Although her retreat from a film career can be blamed largely on an increasingly debilitating heart ailment (which eventually took her life at the age of 61 in 1965), MacDonald continued to make concert and TV appearances after this. Her last radio appearance was a broadcast version of this same story on Screen Guild Theater in March 1950.

The Sun Comes Up is also significant for being the first film scored by noted composer Andre Previn. He was barely 20 when he was given his big break by producer Robert Sisk after working a few years as arranger and music director. Although he found the story "pure insanity" and thought MacDonald's voice was "a bit peculiar," he found the star to be a hard-worker and "the soul of kindness." Placing his own compositions beside those of Dvorak, Puccini and other classical composers (whose songs were sung by MacDonald in the picture), Previn's work was well-noted by Sisk and Thorpe, who used him on the Lassie sequel mentioned above. From these humble beginnings, Previn went on to create noteworthy scores, adaptations and songs for such films as Gigi (1958), Porgy and Bess (1959), Elmer Gantry (1960), and Valley of the Dolls (1967).

Director: Richard Thorpe
Producer: Robert Sisk
Screenplay: Margaret Fitts, William Ludwig, based on a story by Marjorie Kinnan Rawlings
Cinematography: Ray June
Editing: Irvine Warburton
Art Direction: Randall Duell, Cedric Gibbons
Original Music: Andre Previn
Cast: Lassie, Jeanette MacDonald (Helen Lorfield Winter), Lloyd Nolan (Thomas Chandler), Claude Jarman, Jr. (Jerry), Lewis Stone (Arthur Norton), Margaret Hamilton (Mrs. Golightly).
C-93m.

by Rob Nixon
The Sun Comes Up

The Sun Comes Up

Except for a brief appearance as herself in the all-star war-effort entertainment Follow the Boys (1944), Jeanette MacDonald had been off the screen for five years when she returned for a top-billed role in Three Daring Daughters (1948), a showcase for MGM's new teen star Jane Powell. Although she found the working conditions - and the substantial salary - a welcome sign that she was as important as ever to the studio, MacDonald's next picture,The Sun Comes Up (1949), proved to be her last. In it, she had to share the screen not with an up-and-coming younger actress but with a very popular animal star. Many considered it a disappointing end to an illustrious career. MacDonald plays an opera singer embittered over her son's tragic death who learns to connect with other people again thanks to a relationship with a young boy who befriends her dead son's pet dog. The dog was played by Lassie, the ultra-smart collie who had debuted opposite no less than Elizabeth Taylor in Lassie Come Home (1943). (There had been an animal actor named Lassie in the silent era as well.) The boy was played by Claude Jarman, Jr., the child star of another heartwarming animal story, The Yearling (1946). Jarman's casting was appropriate enough, since both the earlier picture and this one were based on stories by Marjorie Kinnan Rawlings. The Sun Comes Up was filmed on location 375 miles from Hollywood in the Santa Cruz mountains. MacDonald had to be under constant medication because of her severe allergy to dogs. (Her allergies had also forced the studio to use thousands of artificial flowers in her earlier film Smilin' Through, 1941.) The Sun Comes Up was helmed by long-time studio director Richard Thorpe, who never made any truly great films but whose technical proficiency and dependability put him in charge of productions starring many of the studios biggest names, including Hedy Lamarr, Joan Crawford, and Robert Montgomery. Thorpe also has the distinction of being the original director of The Wizard of Oz (1939). After a few weeks, however, his approach was deemed unsuitable and all his footage scrapped and re-shot. After completing this picture, Thorpe was re-teamed with his canine star in Challenge to Lassie (1949), after which the pooch followed Miss MacDonald into big-screen retirement. Although her retreat from a film career can be blamed largely on an increasingly debilitating heart ailment (which eventually took her life at the age of 61 in 1965), MacDonald continued to make concert and TV appearances after this. Her last radio appearance was a broadcast version of this same story on Screen Guild Theater in March 1950. The Sun Comes Up is also significant for being the first film scored by noted composer Andre Previn. He was barely 20 when he was given his big break by producer Robert Sisk after working a few years as arranger and music director. Although he found the story "pure insanity" and thought MacDonald's voice was "a bit peculiar," he found the star to be a hard-worker and "the soul of kindness." Placing his own compositions beside those of Dvorak, Puccini and other classical composers (whose songs were sung by MacDonald in the picture), Previn's work was well-noted by Sisk and Thorpe, who used him on the Lassie sequel mentioned above. From these humble beginnings, Previn went on to create noteworthy scores, adaptations and songs for such films as Gigi (1958), Porgy and Bess (1959), Elmer Gantry (1960), and Valley of the Dolls (1967). Director: Richard Thorpe Producer: Robert Sisk Screenplay: Margaret Fitts, William Ludwig, based on a story by Marjorie Kinnan Rawlings Cinematography: Ray June Editing: Irvine Warburton Art Direction: Randall Duell, Cedric Gibbons Original Music: Andre Previn Cast: Lassie, Jeanette MacDonald (Helen Lorfield Winter), Lloyd Nolan (Thomas Chandler), Claude Jarman, Jr. (Jerry), Lewis Stone (Arthur Norton), Margaret Hamilton (Mrs. Golightly). C-93m. by Rob Nixon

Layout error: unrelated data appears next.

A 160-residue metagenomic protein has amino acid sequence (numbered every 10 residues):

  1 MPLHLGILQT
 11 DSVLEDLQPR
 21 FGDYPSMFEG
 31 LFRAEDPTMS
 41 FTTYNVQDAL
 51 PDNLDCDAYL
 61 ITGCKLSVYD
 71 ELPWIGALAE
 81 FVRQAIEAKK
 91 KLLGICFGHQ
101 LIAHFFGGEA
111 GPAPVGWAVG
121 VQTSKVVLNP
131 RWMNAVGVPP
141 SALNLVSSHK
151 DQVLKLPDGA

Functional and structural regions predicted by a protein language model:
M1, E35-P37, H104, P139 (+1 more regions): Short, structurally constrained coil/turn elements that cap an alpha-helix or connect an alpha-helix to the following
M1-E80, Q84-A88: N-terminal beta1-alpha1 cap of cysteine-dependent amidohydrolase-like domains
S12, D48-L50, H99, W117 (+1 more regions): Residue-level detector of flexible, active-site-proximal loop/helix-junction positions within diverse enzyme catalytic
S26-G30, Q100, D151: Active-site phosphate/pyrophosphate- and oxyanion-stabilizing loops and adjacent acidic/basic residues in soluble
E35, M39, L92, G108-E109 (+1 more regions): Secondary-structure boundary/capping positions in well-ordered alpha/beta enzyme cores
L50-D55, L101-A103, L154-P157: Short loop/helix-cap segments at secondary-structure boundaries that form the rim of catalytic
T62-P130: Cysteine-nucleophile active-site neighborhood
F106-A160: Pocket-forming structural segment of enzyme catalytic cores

Quotes

Trivia

Notes

Working titles for this film were A Family for Jock and Sun in the Morning. A February 1948 Hollywood Reporter news item indicates that M-G-M bought the rights to Marjorie Kinnan Rawlings' unpublished story "A Family for Jock," retitled it "Mountain Prelude," and sold the literary rights to The Saturday Evening Post. The story appeared The Post and has never been published in novel form. A January 1947 Daily Variety news item noted that Elizabeth Taylor, who had appeared in the first "Lassie" picture, was originally set to star in The Sun Comes Up. The film marked the final screen appearance of Jeanette MacDonald, who left motion pictures to pursue her stage and concert hall career. Some filming took place on location in Santa Cruz, CA. The film marked André Previn's first screen credit as a composer. The first film for which he received screen credit as a conductor was It Happened in Brooklyn. For more information on the "Lassie" series, consult the Series Index and see the entry below for Lassie Come Home.